As an aside, AM, I read up a bit on general semantics, and it seems Korzybski's problem with Aristotelian logic was that it claimed that "the word is the essence of the thing defined," which of course is the fallacy that "the map is the territory." So if you consider that part of Aristotelian logic, then it is wrong - but everyday logic still stands. Korzybski's efforts to eliminate such basic cognative biases from logic are certainly headed in the right direction. However, I have not read his book, so I cannot say if he goes too far and throws out everyday logic along with Aristotle's mistaken notion. I'm all for the "Jim seems to be acting foolish," instead of "Jim is a fool," and agree that this pathology pervades modern thought and even science, but this is all just about being more accurate. Still, logic stands, or else nothing can be proven. Most of all, show me an application of the infinite-valued logic so amazing that it warrants a special designation. And let's stop using the term Aristotelian logic. Propositional logic or just "logic" would be better, because then there are no map-territory fallacies implied.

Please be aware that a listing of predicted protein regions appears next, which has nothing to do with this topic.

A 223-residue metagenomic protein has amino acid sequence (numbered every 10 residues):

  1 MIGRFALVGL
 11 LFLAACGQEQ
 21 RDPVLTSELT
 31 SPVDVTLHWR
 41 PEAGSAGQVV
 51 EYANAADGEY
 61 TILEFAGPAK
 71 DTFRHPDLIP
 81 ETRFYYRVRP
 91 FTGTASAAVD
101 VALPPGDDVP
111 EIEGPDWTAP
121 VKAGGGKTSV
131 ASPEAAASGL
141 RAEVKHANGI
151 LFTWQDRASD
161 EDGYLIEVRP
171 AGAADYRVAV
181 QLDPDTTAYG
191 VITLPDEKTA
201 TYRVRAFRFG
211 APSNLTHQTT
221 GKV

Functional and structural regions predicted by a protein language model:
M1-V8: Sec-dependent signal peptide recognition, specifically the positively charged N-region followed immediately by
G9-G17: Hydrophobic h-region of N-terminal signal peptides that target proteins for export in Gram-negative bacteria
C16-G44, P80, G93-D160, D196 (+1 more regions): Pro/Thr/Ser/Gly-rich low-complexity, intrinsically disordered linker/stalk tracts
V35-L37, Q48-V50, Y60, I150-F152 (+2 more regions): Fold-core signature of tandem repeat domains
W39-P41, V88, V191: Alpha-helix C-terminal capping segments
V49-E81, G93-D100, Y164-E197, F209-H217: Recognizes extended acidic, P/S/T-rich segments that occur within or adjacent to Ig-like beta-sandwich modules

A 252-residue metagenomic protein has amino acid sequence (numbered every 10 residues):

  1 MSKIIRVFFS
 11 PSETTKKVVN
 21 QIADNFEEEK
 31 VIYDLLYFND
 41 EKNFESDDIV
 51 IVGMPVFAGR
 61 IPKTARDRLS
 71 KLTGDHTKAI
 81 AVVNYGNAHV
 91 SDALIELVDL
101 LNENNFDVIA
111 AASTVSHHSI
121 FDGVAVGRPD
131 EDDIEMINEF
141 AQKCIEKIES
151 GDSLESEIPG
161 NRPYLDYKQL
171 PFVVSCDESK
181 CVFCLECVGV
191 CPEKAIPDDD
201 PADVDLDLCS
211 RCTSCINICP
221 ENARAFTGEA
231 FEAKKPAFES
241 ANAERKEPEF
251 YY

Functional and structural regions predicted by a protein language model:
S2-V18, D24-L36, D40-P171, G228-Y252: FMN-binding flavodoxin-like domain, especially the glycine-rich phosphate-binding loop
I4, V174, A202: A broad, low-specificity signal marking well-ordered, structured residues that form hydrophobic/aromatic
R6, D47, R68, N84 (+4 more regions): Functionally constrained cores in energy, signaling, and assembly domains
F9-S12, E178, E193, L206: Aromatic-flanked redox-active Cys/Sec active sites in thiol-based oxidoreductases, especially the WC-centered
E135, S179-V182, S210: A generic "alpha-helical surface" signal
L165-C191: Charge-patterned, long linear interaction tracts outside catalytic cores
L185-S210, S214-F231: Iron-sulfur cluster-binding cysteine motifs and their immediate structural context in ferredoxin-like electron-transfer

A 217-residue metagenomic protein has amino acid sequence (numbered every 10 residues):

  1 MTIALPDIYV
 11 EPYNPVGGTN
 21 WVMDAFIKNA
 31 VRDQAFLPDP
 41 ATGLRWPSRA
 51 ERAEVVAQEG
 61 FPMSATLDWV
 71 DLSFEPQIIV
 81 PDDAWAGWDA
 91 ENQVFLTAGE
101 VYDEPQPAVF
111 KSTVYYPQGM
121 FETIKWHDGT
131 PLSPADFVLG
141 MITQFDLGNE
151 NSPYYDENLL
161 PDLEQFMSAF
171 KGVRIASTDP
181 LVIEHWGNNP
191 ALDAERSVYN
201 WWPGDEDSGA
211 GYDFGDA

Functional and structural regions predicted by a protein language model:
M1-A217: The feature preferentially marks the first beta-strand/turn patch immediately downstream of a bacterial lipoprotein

• | Post Points: 20
Top 500 Contributor
Male
Posts 230
Points 5,620

Both Aristotelian logic and propositional logic presupposes elementalism.  Elementalism, a term coined by Korzybski, refers to the idea that we can identify, categorize, and label entities in the world into clear-cut categories, separate entities into black-and-white values, assume the all-or-nothingness of entities, and reduce complex interactions into linear relations.  Besides the Aristotelian system, Korzybski criticized propositional logic and intuitionist logic for its elementalism.

General semantists practice non-elementalism, which implies the idea of categorization imperfections, fuzzy boundaries, and the dynamicism of language.  Non-elementalism does not disprove elementalism.  In practice, non-elementalism extends elementalism in a way which resolves many of the imperfections of elementalism.